Just took a look at the site. Alot of good information there. I will definetly be there for next years testing.

    Keep in touch and let me know if anything comes up in the mean time.

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    Default 725GUS

    Man I gotta tell ya, if you can do the job, then I have no problem with it. I know with many fire departments the physical requirements get tougher as your age increases. So I know I would be OK with you backing me up anyday if you could pass. Just my opinion!!! I think everyone here would probably feel the same way. Take care and be safe........

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    WEll my partner is 45 years old and has only been with my agency a little over 2 years so We hired him at 43 years old and hes a great catch for our department.

    Im now 40 and been doing this stuff for over 21 years and thinking about changing employers so I hope they still hire us oldies.
    Front line since 1983 and still going strong

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    Thumbs up 40 yr old probie

    I am over 40 , AND I'm scheduled to be in the Sept. '04 training class for the Calgary Fire department.http://www.calgary.ca/cweb/gateway/g...%2Findex%2Ehtm

    Calgary pop 950,000,32 Stations,approx 1000 ff's.
    I had tried before but with their large recruitment drive, but with a response of over 4000, chances were slim at getting by the initial aptitude test.
    Last Sept. They initiated a new Hiring program, that entitles anyone to apply as soon as they have all the requirements , and as a result, applicants can be reviewed individually , as opposed to meeting a certain cut off score.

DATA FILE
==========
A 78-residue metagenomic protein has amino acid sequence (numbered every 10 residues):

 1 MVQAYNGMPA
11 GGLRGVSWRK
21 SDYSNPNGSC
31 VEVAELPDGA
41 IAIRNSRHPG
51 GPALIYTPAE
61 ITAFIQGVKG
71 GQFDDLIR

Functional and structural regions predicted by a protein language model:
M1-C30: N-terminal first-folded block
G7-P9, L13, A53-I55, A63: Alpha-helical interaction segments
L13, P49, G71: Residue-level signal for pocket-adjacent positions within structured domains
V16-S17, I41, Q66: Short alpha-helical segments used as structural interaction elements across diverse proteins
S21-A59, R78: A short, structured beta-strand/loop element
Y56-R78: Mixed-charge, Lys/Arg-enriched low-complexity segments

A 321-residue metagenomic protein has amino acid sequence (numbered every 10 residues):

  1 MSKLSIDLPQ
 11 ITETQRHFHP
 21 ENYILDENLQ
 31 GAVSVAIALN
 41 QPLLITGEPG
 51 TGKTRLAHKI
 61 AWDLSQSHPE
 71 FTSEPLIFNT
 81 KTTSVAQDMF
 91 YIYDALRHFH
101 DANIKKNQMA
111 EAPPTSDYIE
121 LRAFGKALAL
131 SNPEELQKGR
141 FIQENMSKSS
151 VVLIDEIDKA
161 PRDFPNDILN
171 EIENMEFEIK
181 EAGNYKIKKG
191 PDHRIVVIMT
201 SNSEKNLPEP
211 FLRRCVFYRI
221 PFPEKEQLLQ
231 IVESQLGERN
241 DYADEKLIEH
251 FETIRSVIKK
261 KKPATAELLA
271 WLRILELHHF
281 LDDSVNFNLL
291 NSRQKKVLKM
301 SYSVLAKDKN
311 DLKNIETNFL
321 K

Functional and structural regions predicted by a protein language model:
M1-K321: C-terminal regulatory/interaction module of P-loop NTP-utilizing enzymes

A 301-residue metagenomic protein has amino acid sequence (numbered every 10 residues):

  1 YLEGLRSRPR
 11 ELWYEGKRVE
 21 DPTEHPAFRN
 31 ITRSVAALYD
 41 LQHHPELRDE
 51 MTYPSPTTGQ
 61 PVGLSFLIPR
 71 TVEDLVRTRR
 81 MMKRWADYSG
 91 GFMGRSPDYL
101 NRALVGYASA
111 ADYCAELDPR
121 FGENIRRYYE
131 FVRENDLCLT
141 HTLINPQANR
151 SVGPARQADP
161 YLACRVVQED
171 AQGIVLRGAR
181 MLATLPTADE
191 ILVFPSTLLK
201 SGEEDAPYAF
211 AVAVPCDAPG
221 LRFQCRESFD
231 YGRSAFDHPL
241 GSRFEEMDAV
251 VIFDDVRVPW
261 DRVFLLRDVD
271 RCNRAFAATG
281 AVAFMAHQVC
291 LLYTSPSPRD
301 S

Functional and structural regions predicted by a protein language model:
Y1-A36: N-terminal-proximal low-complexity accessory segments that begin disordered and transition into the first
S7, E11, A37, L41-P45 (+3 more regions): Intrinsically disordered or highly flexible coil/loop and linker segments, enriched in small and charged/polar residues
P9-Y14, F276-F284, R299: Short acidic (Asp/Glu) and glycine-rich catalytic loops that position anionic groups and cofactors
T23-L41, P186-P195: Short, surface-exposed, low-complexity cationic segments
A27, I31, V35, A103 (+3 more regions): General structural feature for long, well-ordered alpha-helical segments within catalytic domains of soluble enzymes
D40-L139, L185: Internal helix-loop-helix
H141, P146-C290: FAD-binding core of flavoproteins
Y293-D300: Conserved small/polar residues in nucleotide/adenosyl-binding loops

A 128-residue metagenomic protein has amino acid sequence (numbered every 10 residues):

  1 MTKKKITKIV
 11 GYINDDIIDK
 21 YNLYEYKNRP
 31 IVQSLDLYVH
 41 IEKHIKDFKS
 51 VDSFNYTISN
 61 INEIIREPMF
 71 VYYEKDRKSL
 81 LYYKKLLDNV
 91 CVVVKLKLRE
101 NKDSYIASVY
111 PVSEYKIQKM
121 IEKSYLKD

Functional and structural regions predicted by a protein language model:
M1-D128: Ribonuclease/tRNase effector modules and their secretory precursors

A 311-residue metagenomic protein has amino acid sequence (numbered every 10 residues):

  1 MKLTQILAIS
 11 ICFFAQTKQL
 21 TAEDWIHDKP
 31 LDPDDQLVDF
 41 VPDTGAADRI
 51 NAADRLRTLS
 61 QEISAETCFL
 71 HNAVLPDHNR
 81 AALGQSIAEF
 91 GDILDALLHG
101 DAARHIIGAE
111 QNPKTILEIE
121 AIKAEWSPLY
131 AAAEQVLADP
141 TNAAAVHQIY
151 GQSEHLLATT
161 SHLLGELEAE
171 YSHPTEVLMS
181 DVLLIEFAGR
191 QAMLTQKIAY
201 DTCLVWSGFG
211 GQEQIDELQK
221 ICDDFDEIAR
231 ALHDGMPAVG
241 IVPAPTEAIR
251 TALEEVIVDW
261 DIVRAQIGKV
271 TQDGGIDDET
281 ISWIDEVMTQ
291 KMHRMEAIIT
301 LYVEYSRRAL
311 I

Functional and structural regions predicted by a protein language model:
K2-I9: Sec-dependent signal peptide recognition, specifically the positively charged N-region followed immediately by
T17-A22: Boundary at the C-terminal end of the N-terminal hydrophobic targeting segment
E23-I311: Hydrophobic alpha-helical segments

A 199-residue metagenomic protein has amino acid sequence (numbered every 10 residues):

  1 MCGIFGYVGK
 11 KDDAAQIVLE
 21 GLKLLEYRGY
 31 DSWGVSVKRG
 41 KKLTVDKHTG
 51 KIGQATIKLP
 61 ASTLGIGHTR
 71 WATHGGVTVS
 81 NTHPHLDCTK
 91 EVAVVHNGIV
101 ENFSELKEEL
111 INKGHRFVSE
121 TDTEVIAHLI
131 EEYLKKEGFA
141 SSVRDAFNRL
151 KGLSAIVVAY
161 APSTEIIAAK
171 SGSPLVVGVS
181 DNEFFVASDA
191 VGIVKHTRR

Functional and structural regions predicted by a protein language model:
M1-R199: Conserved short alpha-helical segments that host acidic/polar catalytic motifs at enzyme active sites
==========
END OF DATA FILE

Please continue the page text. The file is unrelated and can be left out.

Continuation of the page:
Do I expect to get hastled at being over 40?.. no, teased...most certainly!. But I feel confident that when the chips are down, I can be relied on to drag someones *** out of a fire just like the 20 yr old! Physically and mentally capable? damn right!

  13. #13
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    Awesome, CONGRATULATIONS bluemerle!

    Great attitude!
    September 11th - Never Forget

    I respect firefighters and emergency workers worldwide. Thank you for what you do.

    Sheri
    IACOJ CRUSTY CONVENTION CHAIR
    Honorary Flatlander

    RAY WAS HERE FIRST

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    Congratulations to you as well bluemerle and thanks for the reply.
    Good luck to you.

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    Thanks again MrClean. Feel free to e-mail me at mjm@pegasusautoracing.com with any news.

    I'm new to this whole forum thing and I don't know if my thread drops off the face of the earth if it becomes inactive.

    Gus